The Ghosts of Heaven
Marcus Sedgwick

Four times, four places, four genres, four stories.

A story about hunter-gatherers in verse; historical fiction about a witch trial; Lovecraftian horror on Long Island; an astronaut travelling to colonize another world.

The stories can, according to Sedgwick's introduction, be read in any order, as single short pieces or as interconnected parts of a larger whole. They share imagery and themes, explore different facets of the same questions, and connect to each other in a myriad of ways, but they all also stand alone.

But most of all they had the same desire—to find out what was to be found out. To uncover things covered, to explain the mysterious and to put these findings to service in order to help people against the dangers of the world, which were, to put it at its plainest, legion.

It is, in a word, super. A lot of people are understandably comparing it to Midwinterblood, what with the interconnected stories that share themes and all. But it's much more accessible than Midwinterblood, and I think it'll be far less divisive. Because the stories stand alone, because the themes are more overt, and because the various conflicts in the stories feel more concrete, less philosophical and nebulous. It's a longer book, but it's less dense.

Which isn't to say that this isn't a thinking book. Because it very definitely is. But it's possible to read it purely for the stories, too. Which is a nice option to have, as it'll allow for multiple reads with multiple reactions—or for a single read purely for plot, or to enjoy Sedgwick's mastery of disparate genres, even—and there's enough going on that readers will pick up on different elements every time.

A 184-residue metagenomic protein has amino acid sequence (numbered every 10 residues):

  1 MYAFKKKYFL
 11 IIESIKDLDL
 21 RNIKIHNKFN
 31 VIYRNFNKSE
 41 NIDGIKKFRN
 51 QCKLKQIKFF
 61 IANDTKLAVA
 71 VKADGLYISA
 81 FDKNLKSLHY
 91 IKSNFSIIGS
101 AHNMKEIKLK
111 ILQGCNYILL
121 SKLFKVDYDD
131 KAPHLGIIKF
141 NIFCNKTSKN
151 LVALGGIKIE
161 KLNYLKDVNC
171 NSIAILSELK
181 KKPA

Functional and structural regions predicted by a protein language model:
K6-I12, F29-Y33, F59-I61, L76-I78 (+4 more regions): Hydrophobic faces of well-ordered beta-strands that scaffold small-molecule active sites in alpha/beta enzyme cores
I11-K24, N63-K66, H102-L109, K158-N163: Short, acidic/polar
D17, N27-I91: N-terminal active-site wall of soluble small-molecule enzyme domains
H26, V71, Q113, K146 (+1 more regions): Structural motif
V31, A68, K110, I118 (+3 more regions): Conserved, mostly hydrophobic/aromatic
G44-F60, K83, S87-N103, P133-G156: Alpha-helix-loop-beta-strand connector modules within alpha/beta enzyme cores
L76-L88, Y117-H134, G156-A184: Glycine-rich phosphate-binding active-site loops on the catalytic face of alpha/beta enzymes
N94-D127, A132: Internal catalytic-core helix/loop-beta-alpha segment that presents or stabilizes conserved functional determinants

That's when it occurs to him, staring through the narrow porthole, he, like all the others on board the Song of Destiny, is not traveling through space in a straight line. The ship itself is traveling in a straight line, but the ship is spinning; so everyone on board is rotating as they move forward at something close to nine-tenths light speed.

He is traveling in a spiral, a helix through space.

I have a full four pages of notes—you should see the Quarter Three freakout when I made the Charles Dexter connection, which went something along the lines of On Drowning malevolent water Lovecraft OMG CHARLES DEXTER WARD WHAAAAAT—but I'll spare you. I've also got notes about connections between Midwinterblood and She is Not Invisible and The Ghosts of Heaven—mainly that, in different ways, all three of them are about searching for a Larger Meaning in life—but I'll spare you that, too. Because this is a good one to go into cold.

Just, even if you weren't a huge fan of Midwinterblood, give The Ghosts of Heaven a read. For real. It'll be well worth it.